Nonetheless, day two brought better weather, sunny skies, warmer temperatures and a more classic rock n’ roll, and overall friendly vibe. The crowd, noticeably tamer, perhaps as hungover as I was, got a dose of rock n’ roll from the likes of ZZ Top (who I regrettably bailed on), Slash, Breaking Benjamin, Shinedown, Black Stone Cherry, Kentucky Headhunters, Collective Soul and Skid Row, amongst several others.
One metal band, in particular, hailing from Louisville, and who’s in the midst of launching a new comeback tour, FLAW, also performed on this day. On the wrong stage, though, if you ask me. They should’ve been next door on the much larger East stage, all things considered. Nonetheless, they delivered exactly what they’re longtime loyal fanbase still flocks to see them for: metal with catchy melodies.
I actually had the chance to catch up with FLAW after their set, and here is what they had to say about getting back together again and what the future holds:
And of course I also had to pay homage to another set of Kentucky music icons, the Kentucky Headhunters and Black Stone Cherry, who both hail from the hollers of Edmonton, Kentucky in Metcalfe County. Just a few hours south of Louisville. Before their sets I had the chance to sit down and interview Richard Young (Kentucky Headhunters) and John Fred Young (BSC), for a cool first time ever father-son interview between the two. Check out what I made them jabber about when asked what guitar they’d break vs. play, and who they hope becomes President:
Black Stone Cherry went on to amass a hometown crowd that better resembled what they typically play to in the UK and other European tour destinations. I mean, fucking Jimmy Page shows up regularly to their shows in the UK to hang out and watch them. This was the biggest crowd I’ve seen them play in their home state, and I‘ve seen them play countless times since 2002 when I first met them in the basement of the old Jillians on Lexington Avenue here in Louisville. Those guys were maybe 16 to 18 at the time, and being escorted by Richard Young who was their manager. Gee, how things have changed for them since those days.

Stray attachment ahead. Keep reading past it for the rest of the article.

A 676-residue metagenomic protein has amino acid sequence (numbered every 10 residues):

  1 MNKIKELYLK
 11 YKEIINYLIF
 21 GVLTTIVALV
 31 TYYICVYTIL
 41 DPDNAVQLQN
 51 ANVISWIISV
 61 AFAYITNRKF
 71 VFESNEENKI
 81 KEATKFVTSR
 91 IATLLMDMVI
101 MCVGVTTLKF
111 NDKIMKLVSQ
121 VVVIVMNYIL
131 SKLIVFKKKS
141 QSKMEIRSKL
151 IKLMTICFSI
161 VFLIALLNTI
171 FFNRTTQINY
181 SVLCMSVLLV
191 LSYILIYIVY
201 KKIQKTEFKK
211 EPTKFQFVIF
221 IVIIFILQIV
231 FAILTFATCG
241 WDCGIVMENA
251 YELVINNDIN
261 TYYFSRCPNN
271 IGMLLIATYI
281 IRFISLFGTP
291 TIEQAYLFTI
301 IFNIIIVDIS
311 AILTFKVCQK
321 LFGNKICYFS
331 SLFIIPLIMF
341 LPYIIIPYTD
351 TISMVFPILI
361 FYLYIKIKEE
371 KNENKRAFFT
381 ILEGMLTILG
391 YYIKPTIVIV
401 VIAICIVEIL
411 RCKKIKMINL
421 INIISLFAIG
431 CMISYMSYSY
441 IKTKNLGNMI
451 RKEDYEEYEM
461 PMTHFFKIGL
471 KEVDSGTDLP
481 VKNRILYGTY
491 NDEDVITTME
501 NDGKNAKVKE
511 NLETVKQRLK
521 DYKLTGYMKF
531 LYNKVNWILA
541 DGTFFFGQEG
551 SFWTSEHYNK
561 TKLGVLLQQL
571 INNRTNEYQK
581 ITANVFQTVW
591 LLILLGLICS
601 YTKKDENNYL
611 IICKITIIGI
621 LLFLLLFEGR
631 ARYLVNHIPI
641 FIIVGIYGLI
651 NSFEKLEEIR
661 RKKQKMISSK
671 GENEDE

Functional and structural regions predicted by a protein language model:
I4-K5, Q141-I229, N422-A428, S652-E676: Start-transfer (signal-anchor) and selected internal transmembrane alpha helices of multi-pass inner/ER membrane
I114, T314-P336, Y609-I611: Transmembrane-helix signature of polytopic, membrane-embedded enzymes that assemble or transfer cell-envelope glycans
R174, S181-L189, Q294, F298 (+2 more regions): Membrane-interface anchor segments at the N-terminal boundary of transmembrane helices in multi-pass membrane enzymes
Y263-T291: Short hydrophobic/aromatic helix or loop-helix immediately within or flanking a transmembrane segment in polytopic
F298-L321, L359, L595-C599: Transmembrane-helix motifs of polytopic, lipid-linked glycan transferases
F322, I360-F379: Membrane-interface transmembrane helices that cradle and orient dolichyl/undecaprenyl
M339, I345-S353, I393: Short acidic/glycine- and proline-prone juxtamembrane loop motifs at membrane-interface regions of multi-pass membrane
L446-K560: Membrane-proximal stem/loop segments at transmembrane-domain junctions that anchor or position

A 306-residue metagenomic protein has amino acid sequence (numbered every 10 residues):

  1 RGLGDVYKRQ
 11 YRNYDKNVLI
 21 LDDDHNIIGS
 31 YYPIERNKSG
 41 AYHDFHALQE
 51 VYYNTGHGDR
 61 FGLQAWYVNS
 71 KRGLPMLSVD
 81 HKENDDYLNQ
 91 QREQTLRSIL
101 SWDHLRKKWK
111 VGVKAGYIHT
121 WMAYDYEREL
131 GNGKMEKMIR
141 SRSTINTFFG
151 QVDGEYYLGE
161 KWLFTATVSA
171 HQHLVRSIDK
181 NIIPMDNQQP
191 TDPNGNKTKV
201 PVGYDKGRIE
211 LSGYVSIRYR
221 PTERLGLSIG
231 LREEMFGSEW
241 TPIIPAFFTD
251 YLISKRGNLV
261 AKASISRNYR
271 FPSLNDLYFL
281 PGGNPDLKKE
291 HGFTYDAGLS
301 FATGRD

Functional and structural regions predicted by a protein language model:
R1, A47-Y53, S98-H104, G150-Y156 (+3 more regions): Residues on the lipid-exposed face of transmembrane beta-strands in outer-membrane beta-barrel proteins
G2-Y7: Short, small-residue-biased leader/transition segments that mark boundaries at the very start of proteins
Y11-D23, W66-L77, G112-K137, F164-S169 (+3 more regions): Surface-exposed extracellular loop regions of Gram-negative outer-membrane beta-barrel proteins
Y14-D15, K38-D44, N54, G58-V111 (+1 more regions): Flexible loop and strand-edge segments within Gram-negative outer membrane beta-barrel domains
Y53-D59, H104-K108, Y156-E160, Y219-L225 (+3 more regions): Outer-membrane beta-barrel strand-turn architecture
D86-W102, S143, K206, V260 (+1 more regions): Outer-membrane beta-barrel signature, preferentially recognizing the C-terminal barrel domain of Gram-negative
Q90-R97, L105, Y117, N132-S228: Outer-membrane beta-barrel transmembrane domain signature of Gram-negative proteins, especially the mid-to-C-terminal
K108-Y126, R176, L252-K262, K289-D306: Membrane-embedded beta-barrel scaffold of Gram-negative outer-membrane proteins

I love to see Kentucky musicians and artists exporting their creations outside of the state. The Young family of musicians has always done a fine job of doing just that, by keeping both the national and international communities aware that it’s not just bourbon, horses and fast women that come from Kentucky! But kick-ass, boot-scootin, southern rock n’ roll music does, too!
So Let’s Wrap this Shit Up
LTL is one of those festivals that when you honestly proclaim, like I remember doing in the middle of a rum-fit to some dude: that you’re “one crazy bastard,” people will be like “that’s good to hear!” And they mean it. They’re not bullshitting you. That’s what it’s all about. Being crazy bastards listening to loud-ass, rage-a-holic metal and rock n’ roll music. Together. With fancy gourmet $8 hot dogs – or some other gourmet man-food items of choice in one hand – and some sort of whiskey or beer concoction in the other. Screaming at everything and everyone around you. Pretending that one day, maybe you’ll be on that stage.
I’m guessing that’s why they call this festival Louder Than Life. And hold it in good ole’ Louisville, Kentucky, where this kind of loud behavior will be happily tolerated, no matter what you set the decibel level to, in exchange for the extra tax dollar revenue it will generate.
Welcome to Louisville, Louder Than Life! I’m sure you’ll continue to fit right in.
“The music business is a cruel and shallow money trench, a long plastic hallway where thieves and pimps run free, and good men die like dogs. There’s also a negative side.”
— Hunter S. Thompson
**These interviews and coverage also published at GonzoToday.com